A proposal to ban smoking in all Los Angeles restaurants was approved by a City Council committee Monday over the protests of restaurant owners, who fear their businesses would be hurt.
If the full council approves the measure, Los Angeles would become the first major city in the nation to impose such a ban.
The controversial matter will be taken up in four to five weeks and council members expect heavy lobbying.
"To say the very least, we are elated. But the tobacco industry is not going to take this lying down," said Ahron Leichtman, president of Citizens Against Tobacco Smoke, a national lobbying organization.
The proposal has met with strong opposition from restaurant and business interests since it was proposed by Councilman Marvin Braude last May.
But after a public hearing Monday, the measure was approved by a 3-1 vote.
Braude, chairman of the Environmental Affairs Committee, and committee members Councilwomen Ruth Galanter and Joy Picus voted for it.
Councilman Joel Wachs, chairman of the Arts, Health and Humanities Committee, which was invited who sat in onto the special hearing, cast the negative vote. He said he was not convinced that a few hours' exposure to smoke in a restaurant was significant and wanted more information before taking a final position.
"I'm no more able to make a decision on this now than I was before the hearing," he said.
Braude, the council's most tenacious anti-smoking crusader, used recent data on the health dangers of second-hand smoke to justify his push for the ban. "This proposal is crucial to protect the health of non-smokers from second-hand smoke," he said.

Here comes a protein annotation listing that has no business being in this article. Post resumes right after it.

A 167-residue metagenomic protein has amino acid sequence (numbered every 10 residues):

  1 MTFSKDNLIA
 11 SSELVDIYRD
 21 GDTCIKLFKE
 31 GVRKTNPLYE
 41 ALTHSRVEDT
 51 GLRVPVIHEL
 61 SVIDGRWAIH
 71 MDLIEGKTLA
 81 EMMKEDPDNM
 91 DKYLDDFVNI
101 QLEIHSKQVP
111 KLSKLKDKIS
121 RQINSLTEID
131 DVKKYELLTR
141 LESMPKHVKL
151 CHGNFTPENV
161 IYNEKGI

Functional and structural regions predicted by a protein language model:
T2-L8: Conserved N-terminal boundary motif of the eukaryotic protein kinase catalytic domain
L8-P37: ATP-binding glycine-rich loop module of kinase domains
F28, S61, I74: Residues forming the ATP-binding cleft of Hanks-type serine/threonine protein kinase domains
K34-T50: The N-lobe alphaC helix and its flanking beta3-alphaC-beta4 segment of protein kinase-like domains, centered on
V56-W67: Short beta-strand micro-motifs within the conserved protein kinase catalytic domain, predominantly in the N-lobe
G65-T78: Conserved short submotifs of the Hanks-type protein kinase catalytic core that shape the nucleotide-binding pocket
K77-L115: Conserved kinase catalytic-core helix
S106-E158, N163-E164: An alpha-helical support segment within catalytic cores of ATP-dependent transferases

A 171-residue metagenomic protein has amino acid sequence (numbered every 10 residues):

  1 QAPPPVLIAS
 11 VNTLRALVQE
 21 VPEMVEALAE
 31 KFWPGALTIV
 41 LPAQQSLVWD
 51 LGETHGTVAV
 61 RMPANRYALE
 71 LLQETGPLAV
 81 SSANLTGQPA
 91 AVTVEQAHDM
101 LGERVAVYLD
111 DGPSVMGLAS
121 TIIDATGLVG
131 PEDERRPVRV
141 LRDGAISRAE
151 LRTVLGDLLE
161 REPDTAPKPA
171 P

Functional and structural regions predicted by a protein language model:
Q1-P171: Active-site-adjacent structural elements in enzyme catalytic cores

Braude called tobacco smoke a "deadly carcinogen" that kills 35,000 non-smokers a year in the United States.
Patrick Reynolds, a grandson of R. J. Reynolds, the founder of the giant tobacco company, also spoke in favor of the ban, saying that second-hand smoke causes cancer.
"The evidence is in and it's overwhelming," said Reynolds, who has broken with his family and now crusades against tobacco.
Others who support the ban cited health considerations, both for restaurant patrons and workers.
Several speakers opposed to the measure cited economic reasons, focusing on the experience of Beverly Hills, which enacted a ban on restaurant smoking only to rescind the measure when patronage fell sharply.
Rudy Cole, executive vice president of Restaurants for a Sensible Voluntary Policy, said the ban would be "disastrous" for restaurant owners. "There is a direct relationship between dining and smoking for many people," he said.
Dori Pye, president of the Los Angeles Business Council, argued that the measure would make the city seem "unfriendly" to the German and Japanese tourists. "These people like to smoke," she said.
The owner of a restaurant that caters to Filipinos voiced a similar complaint. And Gerald Breitbart, a spokesman for the California Restaurant Assn. said the ban would hurt small restaurants in "ethnic communities" where many people smoke.
It is not yet clear whether the full council will support the ban, by far the most stringent measure proposed by Braude since he began pushing for anti-smoking proposals 15 years ago.
Los Angeles has ordinances--all authored by Braude--barring smoking in grocery stores, elevators and rooms where public meetings are being conducted.
Under a Braude-sponsored law that was enacted in 1987, restaurants with more than 50 seats must set aside as least half of them for non-smokers. Smaller restaurants are exempt from the law.